Addressing our national debt

Published 9:35 pm Friday, August 16, 2013

As of this month, the national debt is more than $16.7 trillion. That means each citizen’s approximate share of the national debt is currently $53,000. In five short years, the debt is projected to climb above $20 trillion.

As of November, the U.S. debt per person was 35-percent higher than that of Greece. The U.S. is expected to add three times more debt than the Eurozone in the next five years.

As of June 2013, China held nearly $1.3 trillion in U.S. debt, nearly 23 percent of all foreign-held debt.


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We cannot sustain this path. Washington has an obligation to live within its means, just like hardworking American families do every day. Congress must make it a priority to rein in federal spending and restore America to fiscal prosperity. I want to share with you some of my key principles in addressing the national debt and the solutions I am supporting to get spending under control.

4Stop wasteful spending. All across America, families and businesses must live within their means. The federal government should too. Wasteful spending happens throughout the federal government, from lavish conferences to the overprinting of government documents.

This type of spending must stop, because American taxpayers deserve better. Responsible government must be transparent and accountable, and that means a full accounting of how the government spends its money. I have introduced, cosponsored and supported legislation to introduce accountability of Members of Congress into the budget and spending process, and to make smart cuts and reforms that will help Americans gain economic security.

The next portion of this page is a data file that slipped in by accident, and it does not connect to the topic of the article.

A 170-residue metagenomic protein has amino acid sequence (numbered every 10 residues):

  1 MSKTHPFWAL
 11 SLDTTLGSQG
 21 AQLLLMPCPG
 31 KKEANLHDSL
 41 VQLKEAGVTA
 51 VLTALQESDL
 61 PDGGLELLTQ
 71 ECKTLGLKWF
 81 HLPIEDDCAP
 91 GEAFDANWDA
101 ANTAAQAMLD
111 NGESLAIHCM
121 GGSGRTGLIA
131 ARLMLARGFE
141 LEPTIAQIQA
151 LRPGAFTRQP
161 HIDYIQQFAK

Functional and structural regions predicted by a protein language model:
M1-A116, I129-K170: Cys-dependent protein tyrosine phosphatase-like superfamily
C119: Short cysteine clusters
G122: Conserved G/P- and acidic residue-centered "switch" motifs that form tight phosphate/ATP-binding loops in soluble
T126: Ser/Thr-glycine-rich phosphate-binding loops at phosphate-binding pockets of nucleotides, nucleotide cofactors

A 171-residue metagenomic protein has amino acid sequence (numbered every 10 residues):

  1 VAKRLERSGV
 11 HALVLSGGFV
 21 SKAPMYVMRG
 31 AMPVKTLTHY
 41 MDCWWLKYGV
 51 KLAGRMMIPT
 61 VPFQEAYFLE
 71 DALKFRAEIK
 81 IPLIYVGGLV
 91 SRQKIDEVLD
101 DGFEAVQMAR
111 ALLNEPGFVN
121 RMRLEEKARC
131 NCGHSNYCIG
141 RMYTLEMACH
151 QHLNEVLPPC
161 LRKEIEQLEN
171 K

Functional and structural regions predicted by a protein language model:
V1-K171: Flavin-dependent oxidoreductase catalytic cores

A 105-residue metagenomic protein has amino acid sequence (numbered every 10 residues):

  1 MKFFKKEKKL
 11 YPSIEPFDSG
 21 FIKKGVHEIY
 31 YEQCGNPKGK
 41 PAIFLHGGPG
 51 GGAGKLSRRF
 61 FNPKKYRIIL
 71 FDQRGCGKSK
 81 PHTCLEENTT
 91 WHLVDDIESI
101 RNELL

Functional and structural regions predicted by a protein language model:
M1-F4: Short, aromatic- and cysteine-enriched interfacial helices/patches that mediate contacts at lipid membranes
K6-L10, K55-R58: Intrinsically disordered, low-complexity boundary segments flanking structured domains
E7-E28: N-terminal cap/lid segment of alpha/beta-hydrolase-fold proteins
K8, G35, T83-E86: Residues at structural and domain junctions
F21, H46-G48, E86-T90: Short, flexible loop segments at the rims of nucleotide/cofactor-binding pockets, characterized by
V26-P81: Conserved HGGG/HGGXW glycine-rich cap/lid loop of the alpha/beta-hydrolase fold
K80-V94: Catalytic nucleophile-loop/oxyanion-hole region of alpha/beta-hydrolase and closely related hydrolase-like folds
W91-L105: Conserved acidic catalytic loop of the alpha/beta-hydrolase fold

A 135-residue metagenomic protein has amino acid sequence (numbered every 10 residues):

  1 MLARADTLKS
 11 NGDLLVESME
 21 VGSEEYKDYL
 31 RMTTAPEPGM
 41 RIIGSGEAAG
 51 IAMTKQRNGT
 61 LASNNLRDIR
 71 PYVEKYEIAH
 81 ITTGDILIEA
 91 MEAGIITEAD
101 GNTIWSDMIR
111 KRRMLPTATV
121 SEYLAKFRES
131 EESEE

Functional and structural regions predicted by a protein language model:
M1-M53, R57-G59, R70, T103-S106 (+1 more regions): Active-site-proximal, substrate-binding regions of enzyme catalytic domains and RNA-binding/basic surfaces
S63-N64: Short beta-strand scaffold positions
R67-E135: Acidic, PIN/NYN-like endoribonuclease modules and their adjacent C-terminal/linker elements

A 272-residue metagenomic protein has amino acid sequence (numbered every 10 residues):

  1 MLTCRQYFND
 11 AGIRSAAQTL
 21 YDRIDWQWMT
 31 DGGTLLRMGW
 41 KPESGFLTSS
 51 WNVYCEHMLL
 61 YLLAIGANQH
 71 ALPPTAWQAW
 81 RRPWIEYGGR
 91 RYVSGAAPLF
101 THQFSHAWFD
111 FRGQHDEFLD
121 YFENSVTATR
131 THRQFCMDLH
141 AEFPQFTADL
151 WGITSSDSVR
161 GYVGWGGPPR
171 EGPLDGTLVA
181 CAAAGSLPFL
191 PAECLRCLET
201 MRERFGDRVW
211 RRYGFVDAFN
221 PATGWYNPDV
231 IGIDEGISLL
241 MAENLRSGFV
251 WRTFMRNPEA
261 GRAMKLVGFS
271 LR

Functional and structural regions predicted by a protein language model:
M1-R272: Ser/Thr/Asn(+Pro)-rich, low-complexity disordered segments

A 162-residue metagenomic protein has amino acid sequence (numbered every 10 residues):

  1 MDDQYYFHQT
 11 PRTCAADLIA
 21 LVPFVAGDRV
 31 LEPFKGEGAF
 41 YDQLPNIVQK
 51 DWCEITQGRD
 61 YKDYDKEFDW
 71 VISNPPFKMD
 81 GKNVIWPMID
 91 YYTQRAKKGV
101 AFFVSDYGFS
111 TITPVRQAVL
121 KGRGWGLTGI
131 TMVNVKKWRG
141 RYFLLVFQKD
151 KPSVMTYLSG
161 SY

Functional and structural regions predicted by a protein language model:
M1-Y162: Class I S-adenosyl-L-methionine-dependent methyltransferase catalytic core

4Replace the sequester with smart cuts and reforms. The sequester has costly implications, including devastating impacts on our national defense and federal civilian workers. The need for cost-saving measures is very real, but savings should not come at the expense of tens of thousands of jobs or the security of our nation.

I have been a vocal opponent of sequestration for more than 18 months, in addition to supporting legislation that would enact commonsense spending cuts to replace sequestration.

4Pay our bills. We can — and must — make paying the national debt our top priority. Allowing the U.S. to default on its debts would jeopardize confidence in the U.S. government in the global market, and pose risk to our economic recovery and prosperity. Any proposal to lift the debt ceiling must include a strong plan to control government spending.

I have cosponsored the Full Faith and Credit Act, which would ensure the U.S. government does not default on its debt, by requiring the Treasury to prioritize payments on the public debt over any other payments, in the event the debt ceiling is not raised. The Full Faith and Credit Act would reassure creditors the U.S. is serious about making significant spending cuts.

4Balance the budget. A balanced budget amendment would be a game changer, and I have long been a supporter of such an amendment to the Constitution. This year, I also supported the Require a PLAN Act that would require the President to submit a supplemental budget showing when and how the budget will balance.

I believe we should not spend what we do not have, and we must make it a priority to return our nation to a firm fiscal footing. As public servants, we have a lot of work to do to bring down our national debt and reduce deficit spending.

I encourage you to follow my work on federal spending issues by visiting my website at, signing up for my email newsletter at and checking the “budget and government spending” box, or following me on Facebook at

Congressman J. Randy Forbes represents Virginia’s Fourth District, which includes Suffolk, in the U.S. House of Representatives. Visit his website at